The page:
A certain investor has said that his investment philosophy is to “attempt to be fearful when others are greedy and to be greedy only when others are fearful.” Trite sounding, maybe, but since the investor is Warren Buffett, it's worthwhile considering. His simple language suggests that too many people buy and sell stocks based on emotion, and that when they do, often do the wrong thing.
Recent history is instructive. Go back to the end of 1999, when the country was buzzing with excitement over the fast money created by the stock market. 1999 had been a banner year — the Dow Jones Industrials and the S&P 500 were up 25.2 percent and 19.5 percent, respectively, in a record fifth consecutive year of double-digit gains. The Nasdaq Composite had gone up an eye-popping 85.6 percent, the biggest ever annual gain for a major U.S. market index.
Even people who were not usual participants in the stock market were talking about stocks, and everyone wanted in. As CNN Money reported at the end of 1999:
“In taxis, restaurants and offices across America, people talk about stocks with the same passion as they talk about their favorite baseball team or the latest episode of a hot TV sitcom. Wall Street experts such as Abby Joseph Cohen, Ralph Acampora and Peter Lynch have become household names. And when Fed chairman Greenspan crosses a Washington street on the day of a crucial meeting on interest rates, all eyes turn to his briefcase ...”
Empirical data from 2000 appear to confirm that individual investors were turned on to stocks. In 2000, a record amount of money had flowed into stock mutual funds (on a net basis, meaning purchases minus redemptions). Although stock mutual funds own only about 20 percent of stocks in the U.S. markets today, they are considered a bellwether of sentiment of individual investors, who typically own stocks through mutual funds instead of outright. So the fact that money was flowing into stock mutual funds suggests that small investors were buying stocks.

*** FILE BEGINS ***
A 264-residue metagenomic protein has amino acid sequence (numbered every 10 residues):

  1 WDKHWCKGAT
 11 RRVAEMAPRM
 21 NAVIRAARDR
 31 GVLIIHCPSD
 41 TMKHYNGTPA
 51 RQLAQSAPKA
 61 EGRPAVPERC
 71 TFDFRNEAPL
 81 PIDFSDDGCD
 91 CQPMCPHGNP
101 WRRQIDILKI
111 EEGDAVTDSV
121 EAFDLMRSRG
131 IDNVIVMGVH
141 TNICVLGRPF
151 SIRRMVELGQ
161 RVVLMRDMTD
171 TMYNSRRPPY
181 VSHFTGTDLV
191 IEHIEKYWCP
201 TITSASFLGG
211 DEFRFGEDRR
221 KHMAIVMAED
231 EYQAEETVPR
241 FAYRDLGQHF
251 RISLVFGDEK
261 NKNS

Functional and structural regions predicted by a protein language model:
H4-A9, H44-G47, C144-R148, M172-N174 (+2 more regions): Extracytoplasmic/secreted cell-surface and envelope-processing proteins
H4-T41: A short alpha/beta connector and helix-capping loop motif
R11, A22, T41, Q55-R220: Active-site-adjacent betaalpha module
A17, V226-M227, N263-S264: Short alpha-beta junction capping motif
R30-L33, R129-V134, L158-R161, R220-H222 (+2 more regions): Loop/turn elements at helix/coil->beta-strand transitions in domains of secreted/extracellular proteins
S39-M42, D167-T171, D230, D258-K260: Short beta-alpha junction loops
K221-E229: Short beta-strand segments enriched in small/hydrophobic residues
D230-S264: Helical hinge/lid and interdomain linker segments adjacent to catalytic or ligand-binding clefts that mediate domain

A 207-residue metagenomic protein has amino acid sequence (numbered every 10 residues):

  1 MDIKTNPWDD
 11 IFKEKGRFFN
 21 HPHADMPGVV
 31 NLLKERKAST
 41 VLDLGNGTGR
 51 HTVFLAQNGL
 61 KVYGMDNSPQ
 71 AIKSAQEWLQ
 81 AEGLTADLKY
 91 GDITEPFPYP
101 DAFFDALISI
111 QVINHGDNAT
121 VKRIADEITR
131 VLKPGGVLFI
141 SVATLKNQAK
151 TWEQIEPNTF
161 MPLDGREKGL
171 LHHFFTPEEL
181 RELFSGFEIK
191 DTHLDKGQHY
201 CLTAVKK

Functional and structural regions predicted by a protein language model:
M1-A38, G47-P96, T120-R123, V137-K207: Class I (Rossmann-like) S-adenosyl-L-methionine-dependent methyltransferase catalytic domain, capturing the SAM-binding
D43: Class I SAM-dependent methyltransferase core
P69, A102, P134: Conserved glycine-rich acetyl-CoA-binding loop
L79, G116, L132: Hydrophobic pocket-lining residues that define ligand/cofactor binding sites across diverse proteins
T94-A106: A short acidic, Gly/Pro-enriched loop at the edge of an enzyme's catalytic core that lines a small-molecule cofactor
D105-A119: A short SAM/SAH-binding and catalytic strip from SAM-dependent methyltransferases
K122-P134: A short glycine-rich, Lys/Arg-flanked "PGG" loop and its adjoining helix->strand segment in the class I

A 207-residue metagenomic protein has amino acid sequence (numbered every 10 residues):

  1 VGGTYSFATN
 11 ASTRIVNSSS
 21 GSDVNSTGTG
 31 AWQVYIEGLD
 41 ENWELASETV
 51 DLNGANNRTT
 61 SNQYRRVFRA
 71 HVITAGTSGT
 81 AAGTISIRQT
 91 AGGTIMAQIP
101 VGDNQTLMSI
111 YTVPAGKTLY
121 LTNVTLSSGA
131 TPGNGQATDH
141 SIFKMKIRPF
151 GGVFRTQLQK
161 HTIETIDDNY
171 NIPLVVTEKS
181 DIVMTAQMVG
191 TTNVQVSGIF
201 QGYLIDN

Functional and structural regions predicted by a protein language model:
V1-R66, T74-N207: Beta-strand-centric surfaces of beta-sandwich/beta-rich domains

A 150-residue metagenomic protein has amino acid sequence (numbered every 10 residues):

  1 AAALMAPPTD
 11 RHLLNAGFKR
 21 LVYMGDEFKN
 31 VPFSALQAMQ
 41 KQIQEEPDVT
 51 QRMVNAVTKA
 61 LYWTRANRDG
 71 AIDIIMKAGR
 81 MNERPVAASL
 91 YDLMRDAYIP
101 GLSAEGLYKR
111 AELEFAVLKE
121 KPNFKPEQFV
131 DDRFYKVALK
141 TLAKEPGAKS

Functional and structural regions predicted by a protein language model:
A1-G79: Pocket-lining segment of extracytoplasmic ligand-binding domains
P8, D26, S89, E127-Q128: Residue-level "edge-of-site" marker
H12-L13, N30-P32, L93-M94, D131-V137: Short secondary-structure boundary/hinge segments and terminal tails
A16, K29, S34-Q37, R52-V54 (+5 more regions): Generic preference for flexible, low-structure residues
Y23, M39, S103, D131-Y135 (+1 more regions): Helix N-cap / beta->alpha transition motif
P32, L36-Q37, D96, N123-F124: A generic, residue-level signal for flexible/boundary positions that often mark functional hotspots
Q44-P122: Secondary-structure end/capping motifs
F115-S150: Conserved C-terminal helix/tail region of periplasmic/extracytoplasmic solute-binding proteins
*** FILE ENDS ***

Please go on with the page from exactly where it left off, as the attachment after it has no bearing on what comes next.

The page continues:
But did all that good feeling and excitement — greed, using Buffet's terminology — make it a good time to enter the stock market? In retrospect, no — as everyone now knows, the stock market did not perform well in the early 2000s. The Dow and the S&P 500 have only recently recovered the ground lost since 2000, while the Nasdaq is still about 40 percent lower than its March 2000 peak.
While the market performed poorly from 2000 to 2002, net stock mutual fund flows were positive the whole time, meaning that individual investors continued to buy stock mutual funds more than redeem them. This trend continued for most of the decade, and market returns were positive through 2007.
Then something changed in 2008; that year, in the stock sell-off during what some now call the Great Recession, investors were heavy net redeemers of stock mutual funds. And despite the solid stock market returns of 2009 to date, investors have remained net redeemers of stock mutual funds. Why?
Ask a group of people why they avoid the stock market, and their answers run the gamut: Europe, the presidential election, the fiscal cliff, the deficit, slowing growth in China, the stock market has rallied too much, to name a few. Their long list of reasons for being pessimistic, many contradictory, sounds a lot like fear. And as those people have stayed on the sidelines watching the stock market's advance, someone else has evidently been doing pretty well.
Ian Ogilvie works for a financial services company in Oklahoma City. His column appears here occasionally.